New hires: What to know before you pay

By Melissa G. Cassell

Growing up, summertime was primetime for making money – whether in between school years or looking for your first real job. Now, all grown up, you find yourself on the hiring side of the table and you wonder how to negotiate employee compensation.

If hiring for a temporary position, you may assume hourly is the only option. While it is probably the most common, there are other options: you may offer a salary, or better yet, you may be able to spin the position as an internship.

Many people associate salaries with permanency, but there is no rule against paying a salary for a temporary position so long as the salary and time worked do not fall below minimum wage requirements (currently $7.25/hour in South Carolina and North Carolina).

Be careful NOT to assume that overtime is off the table just because you are paying a salary. Overtime pay is required by federal law for hours worked in excess of 40 in a work week for any non-exempt worker and is payable at a rate of not less than one and a half times the worker’s regular rate.

You should also be aware that exempt status (especially for temporary or entry level jobs) is hard to come by. The worker must (a) be paid at least $23,600 per year or $455 per week (which the Department of Labor has recently proposed to increase to $50,440 per year or $970 per week effective as early as Fall 2016), (b) be paid on a salary basis, AND also (c) perform exempt job duties – a very short list of high-level titles and positions promulgated by the U.S. Department of Labor.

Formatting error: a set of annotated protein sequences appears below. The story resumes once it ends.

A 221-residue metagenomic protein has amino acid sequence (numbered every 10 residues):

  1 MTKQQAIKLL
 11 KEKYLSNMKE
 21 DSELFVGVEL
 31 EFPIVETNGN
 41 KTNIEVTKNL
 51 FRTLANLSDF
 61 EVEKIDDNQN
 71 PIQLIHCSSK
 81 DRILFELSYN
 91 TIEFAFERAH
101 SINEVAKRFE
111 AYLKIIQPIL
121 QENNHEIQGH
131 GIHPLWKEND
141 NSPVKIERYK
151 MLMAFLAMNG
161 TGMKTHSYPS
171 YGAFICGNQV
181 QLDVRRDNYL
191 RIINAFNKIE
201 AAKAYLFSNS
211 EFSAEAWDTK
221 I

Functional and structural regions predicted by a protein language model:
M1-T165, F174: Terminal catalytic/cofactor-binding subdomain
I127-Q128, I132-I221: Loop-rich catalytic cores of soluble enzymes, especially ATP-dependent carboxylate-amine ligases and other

Back to that glimpse of hope – might the position you’re offering qualify as an internship, so that wages and salary do not have to be negotiated? If you are a for-profit company, probably not. While there is no bright line test for determining whether a position qualifies as an internship, the intern must receive some personal benefit from the experience to be exempt from employment.

For example, the position should be similar to the type of training received in an educational environment, and the position should not displace (or replace) any regular employees. Additionally, the employer should not derive an immediate advantage from the intern’s activities, or promise a position to the intern at the conclusion of the experience.

In making hiring decisions, compensation can certainly be a large point of negotiation. Be aggressive. Be progressive. But also be submissive to the regulations in place for wage and salary.

Melissa G. Cassell is an attorney with Morton & Gettys LLC in Rock Hill, South Carolina. Her practice includes employment, health care and business and corporate law.

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